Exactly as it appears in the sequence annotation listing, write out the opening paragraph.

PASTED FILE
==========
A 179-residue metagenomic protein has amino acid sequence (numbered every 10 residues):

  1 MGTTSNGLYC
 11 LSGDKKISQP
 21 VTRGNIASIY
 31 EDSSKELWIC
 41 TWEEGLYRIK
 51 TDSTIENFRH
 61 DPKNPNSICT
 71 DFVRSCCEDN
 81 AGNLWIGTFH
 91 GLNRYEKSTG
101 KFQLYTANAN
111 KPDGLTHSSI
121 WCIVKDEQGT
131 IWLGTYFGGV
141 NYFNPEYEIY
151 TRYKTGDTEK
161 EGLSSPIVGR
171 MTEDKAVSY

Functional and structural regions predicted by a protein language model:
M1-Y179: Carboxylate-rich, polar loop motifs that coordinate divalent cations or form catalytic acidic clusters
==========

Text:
A 179-residue metagenomic protein has amino acid sequence (numbered every 10 residues):